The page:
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    How can I stay on top of cash flow during the coronavirus shutdown?

    In this article, Jill Morris (Director – Cloud Accounting and soon to be Partner at PM+M) offers some great tips on keeping your business afloat whilst working remotely.

    The Government’s latest measures to stop the spread of COVID-19 mean that for the foreseeable, many of us will see ourselves working from home. Although this is a positive step towards the health and safety of our country, many businesses are suffering as a result from reduced demand and slowing cash flow, on top of monthly overheads and wages to pay.

    The support options announced by the Government are significant and focused on ensuring that businesses can get back up and running quickly once the pandemic subsides.

    The ability to do this, however, will mean managing your cash throughout this challenging period. I have outlined a few key tips on how to do this below:


    1. Keep your financial information up to date and readily available

    By staying on top of your accounts, you will be able to avoid unexpected demands and ensure resilience. Digitalisation of your records in cloud accounting platforms like Xero or QuickBooks Online can be transformative in both giving you easy access to your records but also to enabling you to see where your cash is tied up and what your fixed costs are (click here to view our demo of Xero).

    If your financial information is already in digital format, make sure you’re making full use of the software features available (e.g. automation), why not take advantage of what’s out there?

    As an example, Receipt Bank is a great app which collates all your invoices to one portal, for multiple users to upload, access and post in to your accounts software (see our recent blog for more details). Receipt Bank is ideal for remote working conditions, so if you’re not already using it, let me know and I can set this up for you straight away.


    2. Make a cash flow business plan

    To do this, you’re going to have to think about some difficult scenarios, but now is the best time to consider all avenues to ensure you are well prepared.

    Some examples of things to think about are below:

    – What if you lose your biggest client? How long can you survive on the revenue from other customers?

    – What if revenue gradually reduces by 10%, 20%, 30%? What % is the red zone? If you lower prices or demand reduces then you need to keep this in mind.

    – What if your cost of sales prices rise by 10%, 20%, 30%? What % is the red zone?

    – What combination of the above is devastating?

    – What if customers pay you later than usual? +15, +30, +60 days?

    Your cash flow business plan could include best-case and worst-case scenarios so that you can build a clear strategy for your business. The plan should show you what your ongoing fixed costs are, taking into account any of the Government support available to you.

    You will then be able to clearly consider your cash levels, requirement for funding options and ways you can deal with a gap between your outgoing and incoming cash flow.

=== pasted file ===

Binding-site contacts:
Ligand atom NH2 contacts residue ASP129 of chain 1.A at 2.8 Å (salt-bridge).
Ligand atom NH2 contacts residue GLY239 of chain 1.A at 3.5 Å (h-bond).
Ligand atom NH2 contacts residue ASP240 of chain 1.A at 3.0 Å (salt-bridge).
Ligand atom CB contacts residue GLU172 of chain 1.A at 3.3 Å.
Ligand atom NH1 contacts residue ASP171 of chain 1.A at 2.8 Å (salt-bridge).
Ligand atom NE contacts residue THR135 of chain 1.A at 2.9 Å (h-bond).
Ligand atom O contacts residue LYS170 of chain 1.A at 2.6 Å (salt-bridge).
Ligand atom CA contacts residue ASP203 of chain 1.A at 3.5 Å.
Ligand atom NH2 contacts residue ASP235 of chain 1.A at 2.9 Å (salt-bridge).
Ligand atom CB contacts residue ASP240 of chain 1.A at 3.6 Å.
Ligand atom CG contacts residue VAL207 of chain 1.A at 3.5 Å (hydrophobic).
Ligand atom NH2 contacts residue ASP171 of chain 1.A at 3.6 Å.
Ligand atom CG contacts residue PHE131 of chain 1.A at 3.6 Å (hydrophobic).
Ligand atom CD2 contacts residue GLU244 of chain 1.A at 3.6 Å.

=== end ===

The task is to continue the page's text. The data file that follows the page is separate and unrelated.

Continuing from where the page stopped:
3. Take action now

    – If people owe you money, make sure you chase this now

    – Speak to your landlord – find out whether they are able to offer you any discount or payment break

    – Is your tax or PAYE due? Speak to HMRC to see if you can arrange a payment plan – the Government’s new ‘Time to Pay’ scheme may offer some support in this area (see our recent blog)

    – Do you have debt or loan repayments? Again, think about asking for a payment holiday

    – Consider whether you should be insuring your sales invoices?

    – Check your eligibility for any grants – the Government are currently offering a range of support, make sure you take a look at our recent blog which covers this.


    4. Track your cash flow as often as you can

    Monitor your plans (outlined in point 2) regularly to keep an eye on whether there are any gaps in your cash flow.

    Worst case scenario, you may need to take out a loan to see you through the short term. Many UK banks will advance £25k without a full 3-year forecast. If you use Xero, Iwoca will fund up to £200k. The criteria will be different for every business and there are other providers of course. BUT, before you take a loan, you must know whether you can afford the repayments.

    If you are worried about your business during this uncertain time, there are a variety of support measures available to UK businesses that have been introduced by the Government. Please visit our coronavirus support hub for more detailed blogs on the support available and how to access the new schemes.

    If you would like advice on setting up cloud accounting software, or support with cash flow planning and forecasting, please do not hesitate to get in touch with me using the button below.


    This information is correct as of 26 March 2020. This blog is for general guidance only. Recipients should not act upon any of the information provided without seeking specific professional advice tailored to your circumstances, requirements or needs. Please contact PM+M before making any decisions based on any matters relating to this blog.

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    For more information about anything in the above article, please get in touch using the button below.
    Jill Morris
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